Counterfire's weekly digest rounding up the stories of working people getting organised and fighting back
British gas workers are at the forefront of the fight against what is undeniably an employers' offensive against workers pay and conditions. It has recently been estimated that as many as one in ten workers across the board are facing some form of attack on their pay and conditions. Bosses across the private and public sector are using the Covid pandemic as cover to mount a real assault.
The gas workers strike is a really impressive national dispute involving thousands of workers against a drastic attack on their working practices. As in so many other cases it comes at a time when their employers are actually increasing their profits. (link to video)
The next round of four day strikes started today, Friday 26 February. Everyone who wants to push the employers' back needs to get behind them. Please get down to their picket lines, pass a resolution in their support in your union branch or student union and spread the word. Everyone can play a part in making sure the gasworkers win.
Manchester: Bullying bus bosses plan scab operation to break strike
With bus drivers at Manchester’s Queen’s Road depot due to go on all-out strike from Sunday 28th February in their battle against fire and rehire, news has emerged that company management has been working with non-unionised coach companies to organise for scab labour to break the strike.
The drivers’ Facebook page says they have had confirmation that coach company Selwyn's will be contracted to provide replacement bus services for the striking workers in an attempt to undermine the impact the strike would have on service disruption. This is a serious escalation from the company and would suggest they have no intention of working with the union to negotiate a deal that could call off the strike. There are also concerns that a number of other local coach companies will provide replacement vehicles and drivers.
Furthermore, Unite has reported that management at the depot have recently spent almost £50,000 to kit it out with 80 new CCTV cameras that the union fears will be used to snoop on drivers and provide evidence to discipline them for minor offences.
Go North West, led by MD, Nigel Featham is showing itself to be a truly despicable employer, fully intent on using dirty tactics to bully and intimidate its workforce into submission - but the strike has widespread support amongst the drivers after achieving an 82% yes vote in the ballot.
Unite has taken out full page adverts in the free Metro newspaper that is distributed on buses to explain to the public the reasons behind the strike.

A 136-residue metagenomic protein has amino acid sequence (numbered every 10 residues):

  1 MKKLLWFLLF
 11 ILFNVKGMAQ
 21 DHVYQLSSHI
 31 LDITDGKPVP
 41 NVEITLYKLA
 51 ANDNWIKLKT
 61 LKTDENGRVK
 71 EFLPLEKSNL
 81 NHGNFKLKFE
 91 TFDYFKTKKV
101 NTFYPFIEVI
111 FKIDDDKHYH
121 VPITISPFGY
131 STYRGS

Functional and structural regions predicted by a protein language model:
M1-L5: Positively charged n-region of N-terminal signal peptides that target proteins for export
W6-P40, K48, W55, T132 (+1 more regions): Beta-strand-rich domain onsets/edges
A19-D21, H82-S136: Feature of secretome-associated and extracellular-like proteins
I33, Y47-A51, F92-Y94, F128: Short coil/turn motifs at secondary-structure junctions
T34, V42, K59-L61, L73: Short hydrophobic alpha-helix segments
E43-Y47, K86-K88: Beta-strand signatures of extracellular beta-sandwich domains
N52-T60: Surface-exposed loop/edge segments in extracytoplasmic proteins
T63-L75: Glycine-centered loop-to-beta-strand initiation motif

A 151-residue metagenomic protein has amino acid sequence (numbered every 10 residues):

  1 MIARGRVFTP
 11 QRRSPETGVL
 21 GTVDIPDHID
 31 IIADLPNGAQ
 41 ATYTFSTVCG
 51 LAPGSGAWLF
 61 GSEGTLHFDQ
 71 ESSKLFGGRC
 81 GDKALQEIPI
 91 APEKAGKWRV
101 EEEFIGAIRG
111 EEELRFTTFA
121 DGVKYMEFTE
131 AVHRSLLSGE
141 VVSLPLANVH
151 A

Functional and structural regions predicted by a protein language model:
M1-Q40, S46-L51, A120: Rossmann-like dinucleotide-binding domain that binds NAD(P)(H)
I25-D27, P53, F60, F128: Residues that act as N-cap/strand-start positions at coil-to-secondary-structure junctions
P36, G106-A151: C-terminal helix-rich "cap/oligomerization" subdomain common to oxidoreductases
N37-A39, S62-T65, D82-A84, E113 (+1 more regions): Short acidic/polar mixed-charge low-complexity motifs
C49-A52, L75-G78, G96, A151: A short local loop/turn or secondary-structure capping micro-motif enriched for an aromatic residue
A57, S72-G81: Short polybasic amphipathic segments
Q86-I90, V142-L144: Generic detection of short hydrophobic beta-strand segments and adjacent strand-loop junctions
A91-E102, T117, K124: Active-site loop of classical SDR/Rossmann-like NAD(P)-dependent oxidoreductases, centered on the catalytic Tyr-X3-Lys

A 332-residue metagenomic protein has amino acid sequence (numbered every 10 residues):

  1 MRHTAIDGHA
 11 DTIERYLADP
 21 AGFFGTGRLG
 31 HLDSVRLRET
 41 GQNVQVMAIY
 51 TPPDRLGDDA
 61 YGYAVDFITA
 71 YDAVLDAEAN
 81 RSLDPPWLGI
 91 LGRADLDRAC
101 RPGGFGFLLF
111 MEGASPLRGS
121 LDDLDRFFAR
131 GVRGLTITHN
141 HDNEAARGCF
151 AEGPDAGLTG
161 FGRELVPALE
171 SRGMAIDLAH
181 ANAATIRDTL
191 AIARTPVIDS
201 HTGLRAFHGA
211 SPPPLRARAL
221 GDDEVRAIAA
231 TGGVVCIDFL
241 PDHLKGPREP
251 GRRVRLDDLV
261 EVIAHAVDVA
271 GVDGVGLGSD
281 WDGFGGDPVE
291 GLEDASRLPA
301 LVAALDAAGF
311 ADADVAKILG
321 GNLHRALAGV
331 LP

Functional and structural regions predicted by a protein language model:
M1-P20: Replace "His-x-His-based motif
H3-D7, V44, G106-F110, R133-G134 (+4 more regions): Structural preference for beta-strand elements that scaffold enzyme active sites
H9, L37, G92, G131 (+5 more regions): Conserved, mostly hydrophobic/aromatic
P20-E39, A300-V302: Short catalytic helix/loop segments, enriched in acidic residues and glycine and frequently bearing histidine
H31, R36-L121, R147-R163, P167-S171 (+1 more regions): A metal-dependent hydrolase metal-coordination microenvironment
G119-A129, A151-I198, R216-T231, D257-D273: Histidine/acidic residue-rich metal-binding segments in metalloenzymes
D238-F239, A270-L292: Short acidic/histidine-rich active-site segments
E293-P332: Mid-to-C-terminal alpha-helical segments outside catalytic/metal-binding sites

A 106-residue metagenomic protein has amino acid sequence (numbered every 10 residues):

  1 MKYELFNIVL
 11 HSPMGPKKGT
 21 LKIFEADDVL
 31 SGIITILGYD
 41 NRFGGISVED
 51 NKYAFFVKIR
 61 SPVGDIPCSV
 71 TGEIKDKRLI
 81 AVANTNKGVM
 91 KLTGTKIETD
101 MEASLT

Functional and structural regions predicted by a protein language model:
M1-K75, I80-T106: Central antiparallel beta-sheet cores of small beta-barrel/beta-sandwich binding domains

The strike is set to begin in the early hours of Sunday morning and if it isn’t resolved quickly, will cause chaos for children returning to school eight days later. Victory for the drivers would deal a huge blow to Go North West and send a message to other transport companies considering fire and rehire.
London’s bus drivers pile on the pressure - second wave of strikes planned
Wednesday rounded off a successful first set of strikes from over 2,000 London bus workers. The workers went on strike due to changes imposed by operator RATP, which could see them lose an average of £2,500 a year.
According to the bus drivers, the pandemic is being used as a smokescreen to push through these changes, despite the bus routes running almost as normal throughout the pandemic. “Bus companies aren’t losing that much money. They’ve run buses throughout the pandemic and they’re being paid upfront”, said one striking worker.
Bus drivers were on strike at three different RATP subsidiaries across West London from Monday till Wednesday. At one subsidiary, Quality Line based in Epsom, Surrey, drivers are being paid £2.50 less per hour than other RATP bus workers, with the company only offering a measly 0.5% pay rise in response to the workers’ action.
Deskilling of jobs provides the spark for EDF occupation
Earlier this week, electricians and other trade unionists staged an occupation of EDF offices in London and Glasgow to oppose the company’s plans to de-skill jobs at the Hinkley Point nuclear power station.
Protestors say that EDF has ignored an agreement with Unite to create 500 jobs for apprentices and instead intends to replace them with what they call ‘support operatives’ which will undermine the pay of skilled workers.
Jim Harte, Chair of Unite’s Electrical and Mechanical Combine put the potential changes into context:
“If this isn’t nipped in the bud, then this will spread throughout other major projects such as HS2 and Sizewell C. This is an existential threat to our trade, our livelihoods and our families. This cannot be allowed to happen.”